Wednesday, February 6, 2008

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So you can see why I'm in a good mood today

As near as I can figure, the following people would have to be classified as the "losers" from Super Duper Tuesday:

Ted Kennedy, Patrick Kennedy, Caroline Kennedy, John Kerry, and the African-American "establishment" in the Deep South: so much for the Kennedy's pull with either Massachusetts voters or the Hispanic community [UPDATE: Hmmm... Matt Yglesias makes a convincing case that the endorsements had some pull in Massachusetts.] And so much for the endorsements of the "establishment" African-Americans in the South swaying the black community.

Rush Limbaugh, Ann Coulter, and James Dobson: so much for their pull with conservative voters

So it's a Super Wednesday for me.

[Wait, what about bad political prognosticators?--ed.] Oh, I'm always a loser in that category

posted by Dan on 02.06.08 at 08:48 AM


As much as I'd like to agree with you that the MA Kennedy clan were the losers, Obama did somehow make up a substantial amount of ground in MA since the endorsement (10-15 points, depending on what polls you look at).

From my copious and serious research (talking to friends and family in MA), Governor Patrick actually seemed to have a bigger negative pull against Obama. Nearly everyone I spoke to said that the voted for Clinton because Patrick has been, in their eyes, a terrible Governor since running a similar campaign to Obama's (poetic rhetoric as a mask for lack of experience). And yes, I'm well aware that the plural of anecdote is not data.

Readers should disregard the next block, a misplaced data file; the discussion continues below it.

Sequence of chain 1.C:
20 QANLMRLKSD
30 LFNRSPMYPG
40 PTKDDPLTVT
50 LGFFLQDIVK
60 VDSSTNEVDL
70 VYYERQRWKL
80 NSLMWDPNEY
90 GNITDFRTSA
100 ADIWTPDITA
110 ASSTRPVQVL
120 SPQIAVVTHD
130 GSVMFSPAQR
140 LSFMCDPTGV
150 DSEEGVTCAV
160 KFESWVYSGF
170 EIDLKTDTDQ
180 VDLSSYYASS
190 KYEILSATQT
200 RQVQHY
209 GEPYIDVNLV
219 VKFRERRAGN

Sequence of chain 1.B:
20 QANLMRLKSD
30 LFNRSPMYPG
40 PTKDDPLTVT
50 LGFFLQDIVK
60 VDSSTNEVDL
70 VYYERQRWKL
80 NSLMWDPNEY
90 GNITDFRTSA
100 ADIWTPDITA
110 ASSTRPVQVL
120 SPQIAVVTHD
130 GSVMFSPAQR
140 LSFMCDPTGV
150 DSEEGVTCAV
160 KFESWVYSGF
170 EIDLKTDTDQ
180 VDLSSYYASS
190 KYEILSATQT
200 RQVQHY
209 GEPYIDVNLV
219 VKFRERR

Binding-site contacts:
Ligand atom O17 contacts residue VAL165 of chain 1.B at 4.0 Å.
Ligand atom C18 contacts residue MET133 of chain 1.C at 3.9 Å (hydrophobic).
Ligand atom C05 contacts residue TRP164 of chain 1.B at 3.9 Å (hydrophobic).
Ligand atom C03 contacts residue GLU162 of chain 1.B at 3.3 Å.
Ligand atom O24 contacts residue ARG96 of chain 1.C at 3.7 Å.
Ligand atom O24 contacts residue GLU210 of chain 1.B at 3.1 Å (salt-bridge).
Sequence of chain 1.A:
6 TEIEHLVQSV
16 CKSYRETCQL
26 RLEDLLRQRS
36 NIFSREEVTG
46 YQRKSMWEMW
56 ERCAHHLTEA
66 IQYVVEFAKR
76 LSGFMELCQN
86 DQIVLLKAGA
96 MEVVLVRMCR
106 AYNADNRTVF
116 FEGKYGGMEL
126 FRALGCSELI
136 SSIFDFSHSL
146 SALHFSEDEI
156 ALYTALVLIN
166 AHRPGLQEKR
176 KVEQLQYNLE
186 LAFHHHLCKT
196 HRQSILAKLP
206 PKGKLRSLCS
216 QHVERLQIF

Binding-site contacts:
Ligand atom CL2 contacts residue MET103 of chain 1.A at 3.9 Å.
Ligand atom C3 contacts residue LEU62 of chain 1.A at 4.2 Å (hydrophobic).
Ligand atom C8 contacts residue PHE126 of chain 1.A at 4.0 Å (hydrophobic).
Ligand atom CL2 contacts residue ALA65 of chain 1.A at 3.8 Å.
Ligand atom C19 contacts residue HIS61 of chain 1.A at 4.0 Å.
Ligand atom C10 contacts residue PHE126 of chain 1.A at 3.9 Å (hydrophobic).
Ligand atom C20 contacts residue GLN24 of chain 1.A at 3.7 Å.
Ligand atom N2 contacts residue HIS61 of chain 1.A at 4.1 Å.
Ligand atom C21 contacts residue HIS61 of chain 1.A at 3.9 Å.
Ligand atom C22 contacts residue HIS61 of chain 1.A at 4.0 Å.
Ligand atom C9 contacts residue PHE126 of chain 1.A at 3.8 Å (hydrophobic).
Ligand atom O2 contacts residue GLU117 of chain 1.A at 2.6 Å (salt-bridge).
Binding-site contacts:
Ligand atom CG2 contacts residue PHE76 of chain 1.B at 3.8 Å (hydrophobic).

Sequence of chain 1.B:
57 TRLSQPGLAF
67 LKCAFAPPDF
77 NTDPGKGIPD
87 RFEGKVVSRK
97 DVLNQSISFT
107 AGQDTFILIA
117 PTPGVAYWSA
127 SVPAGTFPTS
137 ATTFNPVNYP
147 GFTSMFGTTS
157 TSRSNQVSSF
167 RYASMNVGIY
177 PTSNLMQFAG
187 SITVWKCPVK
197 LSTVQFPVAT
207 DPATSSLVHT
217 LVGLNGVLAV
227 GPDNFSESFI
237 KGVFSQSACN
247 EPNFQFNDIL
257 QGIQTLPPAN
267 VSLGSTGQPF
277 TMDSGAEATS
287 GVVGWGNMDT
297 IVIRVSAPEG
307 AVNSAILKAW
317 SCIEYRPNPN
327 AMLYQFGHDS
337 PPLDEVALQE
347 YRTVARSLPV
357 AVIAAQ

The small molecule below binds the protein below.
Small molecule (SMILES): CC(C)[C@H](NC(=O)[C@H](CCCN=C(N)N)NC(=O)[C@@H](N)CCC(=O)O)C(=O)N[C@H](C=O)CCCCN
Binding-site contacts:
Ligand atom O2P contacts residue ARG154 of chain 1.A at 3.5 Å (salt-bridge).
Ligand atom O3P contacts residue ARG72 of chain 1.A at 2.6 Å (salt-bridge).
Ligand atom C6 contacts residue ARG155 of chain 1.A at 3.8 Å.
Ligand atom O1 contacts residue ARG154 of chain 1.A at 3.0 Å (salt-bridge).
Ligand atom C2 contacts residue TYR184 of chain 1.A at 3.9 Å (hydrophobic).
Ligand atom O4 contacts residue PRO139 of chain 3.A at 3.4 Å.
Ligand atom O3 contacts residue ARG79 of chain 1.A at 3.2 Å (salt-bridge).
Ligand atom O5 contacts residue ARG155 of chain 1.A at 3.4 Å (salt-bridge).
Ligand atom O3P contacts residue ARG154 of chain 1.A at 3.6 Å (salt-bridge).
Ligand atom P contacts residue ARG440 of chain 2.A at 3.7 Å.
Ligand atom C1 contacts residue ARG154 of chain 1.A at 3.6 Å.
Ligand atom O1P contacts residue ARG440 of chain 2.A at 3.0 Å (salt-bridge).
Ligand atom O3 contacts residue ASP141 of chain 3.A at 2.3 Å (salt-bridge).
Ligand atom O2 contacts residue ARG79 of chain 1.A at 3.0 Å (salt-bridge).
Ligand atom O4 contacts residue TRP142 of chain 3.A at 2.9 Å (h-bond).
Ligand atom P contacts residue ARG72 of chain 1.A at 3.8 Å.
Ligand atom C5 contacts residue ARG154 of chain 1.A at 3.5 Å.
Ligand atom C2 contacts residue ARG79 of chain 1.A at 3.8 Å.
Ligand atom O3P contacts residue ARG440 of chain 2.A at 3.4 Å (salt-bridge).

posted by: Carmichael Harold on 02.06.08 at 08:48 AM [permalink]


I'm not sure I get your point about the Deep South. Are you saying the A-A establishment preferred Hillary? Obama won the only two Deep South states in play last night, AL and GA. Or are you considering TN and AR to be Deep South for some reason?

FWIW I loathe Kennedy and the Mass Democratic establishment, but loathe Hillary even more.

posted by: Philip the Equal Opportunity Cynic on 02.06.08 at 08:48 AM [permalink]

Menino's Boston machine probably helped her hold the line, but Hillary's lucky the election wasn't a week later. Either way, I think the numbers show a fairly substantial Kennedy bump (not to be confused with the trademark Colbert Bump).

You could argue a similar line fairly convincingly for Latinos in California -- Obama got a couple late endorsements that helped him eat into Clinton's massive lead here, but it was too little, too late to overcome the huge initial advantage she had along with the support she got from Mayor Villaraigosa and other influential Latino politicians.

posted by: Darren on 02.06.08 at 08:48 AM [permalink]

Well, apparently Super Tuesday turned Obama into the establishment candidate. That is, if you believe Mark Penn:

I think we'll see a lot more attempts by HRC to coopt Obama's message, and it'll be interesting to see how he fends them off.

posted by: Troll on 02.06.08 at 08:48 AM [permalink]

If the primaries are any indicator, roughly a third of Deep South Republicans want McCain. I doubt he has anything in his arsenal that will pry much more than a few dozen Southern Dems from Hillary or Obama. How's McCain gonna pull those states? Having someone to vote against isn't the most reliable vote-getter.

posted by: Alan K. Henderson on 02.06.08 at 08:48 AM [permalink]

As a Democrat, I'm getting increasingly worried. I think both Clinton and Obama have serious deficiencies as candidate--not substantively but in terms of their ability to win in the Fall. Clinton is extremely disliked by large segments of the population and Obama has little experience and seems to rely on soaring rhetoric. Conservatives might not have gotten what they want but they may have gotten what they need. And, let's face it, you can't really discount the race issue on the margins. I think McCain has a good chance to win in November; I'm torn about whether to root for McCain because he isn't as much of a nut as the other Republicans or to root against him because he might win.

posted by: Marc Schneider on 02.06.08 at 08:48 AM [permalink]

It isn't that the far right doesn't have pull with conservatives, but that there aren't really that many conservatives to begin with.

posted by: Lord on 02.06.08 at 08:48 AM [permalink]

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